His fellow Democrat and former underdog State Sen. David Ige overcame a number of odds—including an endorsement from Barack Obama for the incumbent, and having been vastly outspent during his campaign—to defeat Abercrombie by 35 percentage points with 99 percent of precincts reporting. Ige said that his unlikely win "proves that people power can be money power, especially in Hawaii."
"Every waking breath that I've taken, every thought that I've had before I slept, was for Hawaii. Whatever faults I had, one of them has never been a failure to give all that I can every day," he said. "Hawaii is everything to me."
Abercrombie is the first incumbent governor in Hawaii's history to lose in his party's primary, as well as the first sitting governor to lose his seat this year. It's thought that his recent appointment of Brian Schatz to Senate instead of Rep. Colleen Hanabusa, against the deathbed-wishes of beloved late senator Daniel Inouye, may have contributed to his waning popularity. Schatz and Hanabusa's race, a special election to fill the remainder of Inouye's term through 2016, has been deemed too close to call.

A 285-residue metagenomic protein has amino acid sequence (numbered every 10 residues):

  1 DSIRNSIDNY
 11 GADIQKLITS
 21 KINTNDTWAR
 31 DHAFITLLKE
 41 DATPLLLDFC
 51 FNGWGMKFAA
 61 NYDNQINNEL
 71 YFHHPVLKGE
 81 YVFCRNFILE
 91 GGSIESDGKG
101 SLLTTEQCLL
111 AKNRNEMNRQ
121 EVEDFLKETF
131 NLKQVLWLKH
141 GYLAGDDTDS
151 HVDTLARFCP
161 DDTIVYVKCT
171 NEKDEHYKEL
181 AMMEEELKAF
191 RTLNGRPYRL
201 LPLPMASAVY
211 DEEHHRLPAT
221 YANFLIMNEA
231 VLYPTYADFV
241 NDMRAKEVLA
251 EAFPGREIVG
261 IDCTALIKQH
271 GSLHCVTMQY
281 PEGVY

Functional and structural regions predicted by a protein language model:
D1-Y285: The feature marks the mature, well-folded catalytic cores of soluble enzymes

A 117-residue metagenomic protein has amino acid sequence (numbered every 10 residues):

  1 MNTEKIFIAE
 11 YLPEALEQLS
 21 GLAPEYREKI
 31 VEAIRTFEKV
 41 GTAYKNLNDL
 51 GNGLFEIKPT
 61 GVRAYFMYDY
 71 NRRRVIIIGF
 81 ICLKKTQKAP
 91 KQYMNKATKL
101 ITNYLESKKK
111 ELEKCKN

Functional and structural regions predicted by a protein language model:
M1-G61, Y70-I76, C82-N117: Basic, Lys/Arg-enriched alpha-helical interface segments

[Image via AP]